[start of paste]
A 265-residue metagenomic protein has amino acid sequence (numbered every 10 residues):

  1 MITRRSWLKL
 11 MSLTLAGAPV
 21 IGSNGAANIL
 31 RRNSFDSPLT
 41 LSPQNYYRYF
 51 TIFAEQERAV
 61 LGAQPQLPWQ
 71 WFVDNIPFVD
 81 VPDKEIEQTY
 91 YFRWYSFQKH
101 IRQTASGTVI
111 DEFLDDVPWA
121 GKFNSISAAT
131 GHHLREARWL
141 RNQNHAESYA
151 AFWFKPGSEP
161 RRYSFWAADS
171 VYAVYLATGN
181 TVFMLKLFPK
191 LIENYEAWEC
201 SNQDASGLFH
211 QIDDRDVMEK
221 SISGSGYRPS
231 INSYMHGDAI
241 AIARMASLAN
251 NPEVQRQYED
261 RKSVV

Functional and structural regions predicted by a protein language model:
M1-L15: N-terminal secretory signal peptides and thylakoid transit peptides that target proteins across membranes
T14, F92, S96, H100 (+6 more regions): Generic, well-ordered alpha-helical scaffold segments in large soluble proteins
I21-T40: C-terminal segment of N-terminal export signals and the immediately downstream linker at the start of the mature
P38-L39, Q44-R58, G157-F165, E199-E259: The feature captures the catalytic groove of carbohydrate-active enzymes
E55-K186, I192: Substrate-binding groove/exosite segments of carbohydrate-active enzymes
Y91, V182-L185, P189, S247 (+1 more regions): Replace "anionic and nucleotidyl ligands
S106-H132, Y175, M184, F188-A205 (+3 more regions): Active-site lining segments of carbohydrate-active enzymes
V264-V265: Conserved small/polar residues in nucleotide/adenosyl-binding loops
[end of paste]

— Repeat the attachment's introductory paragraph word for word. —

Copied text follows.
A 265-residue metagenomic protein has amino acid sequence (numbered every 10 residues):